Despite the Supreme Court ruling to overturn the PASPA ruling back in May 2018, Nevada still remains the king of the sports betting world. States such as New Jersey and Pennsylvania have seen early success but still can not rival the numbers of kingpin Nevada.
Nevada Sports Betting History
Nevada was the first state to regulate sports betting by legalizing it in 1949, alongside live and off-track horse betting. Until recently, it was the only state to do so.
Thanks to Congress passing the Professional and Amateur Sports Protection Act (PASPA) in 1992, Nevada had a stranglehold on single-game sports wagering. PASPA prohibited future state expansion of sports betting, grandfathering in Nevada, which essentially handed them a legal monopoly on sports betting.
It wasn’t until 2011 when states began to successfully challenge the federal ban, led by then-New Jersey Governor Chris Christie. Start with voter approval, in 2011 New Jersey tried passing laws that would legalize sports betting at casinos and racetracks. However, sports leagues, the NFL, MLB, NHL, NBA, and NCAA all filed suit against the state to block those efforts, citing the PASPA ruling.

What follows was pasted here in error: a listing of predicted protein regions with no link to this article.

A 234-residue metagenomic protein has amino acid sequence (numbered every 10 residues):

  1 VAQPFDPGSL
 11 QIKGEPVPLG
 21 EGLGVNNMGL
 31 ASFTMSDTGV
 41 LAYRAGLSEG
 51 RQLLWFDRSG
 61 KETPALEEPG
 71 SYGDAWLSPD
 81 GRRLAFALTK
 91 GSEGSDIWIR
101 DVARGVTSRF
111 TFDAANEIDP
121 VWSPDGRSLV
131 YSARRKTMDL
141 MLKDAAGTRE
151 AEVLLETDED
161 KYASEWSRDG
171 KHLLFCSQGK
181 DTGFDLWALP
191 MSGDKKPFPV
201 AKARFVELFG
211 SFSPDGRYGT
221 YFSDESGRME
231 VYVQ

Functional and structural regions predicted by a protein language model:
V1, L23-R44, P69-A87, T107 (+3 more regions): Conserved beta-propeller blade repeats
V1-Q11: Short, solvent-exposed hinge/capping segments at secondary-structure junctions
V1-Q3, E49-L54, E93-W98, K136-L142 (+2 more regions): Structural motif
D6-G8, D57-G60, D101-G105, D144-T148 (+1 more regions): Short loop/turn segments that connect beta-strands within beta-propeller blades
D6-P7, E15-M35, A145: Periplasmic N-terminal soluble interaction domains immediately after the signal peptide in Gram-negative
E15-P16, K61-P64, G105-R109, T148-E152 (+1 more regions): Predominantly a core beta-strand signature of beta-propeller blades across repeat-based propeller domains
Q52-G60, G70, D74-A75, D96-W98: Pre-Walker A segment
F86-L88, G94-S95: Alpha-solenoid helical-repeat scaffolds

Eventually, the legal battle made its way to the US Supreme Court, when it finally met its resolution on May 14, 2018. The Supreme Court ruled in favor of the state, citing that PASPA violated the states Tenth Amendment, therefore removing the ban from the legal books.
The result ended Nevada’s monopoly of sports betting in America, with Delaware, New Jersey, and several other states now offering a legal sports betting system. Many more states are expected to do so in 2019-2020.
Despite the result leading to other states to allow for legal sports betting, Nevada has hardly seen a dent put in their sports betting handle and revenue. Reason being, Nevada’s overall tourist attractions, and gambling offers, still outweigh the desire of betting at a local racetrack.
While having the ability to bet from the comfort of your own home, or at the very least your nearest casino, is a great luxury to have, the fact remains that millions of Americans will continue to flock to Nevada every year for its various attractions.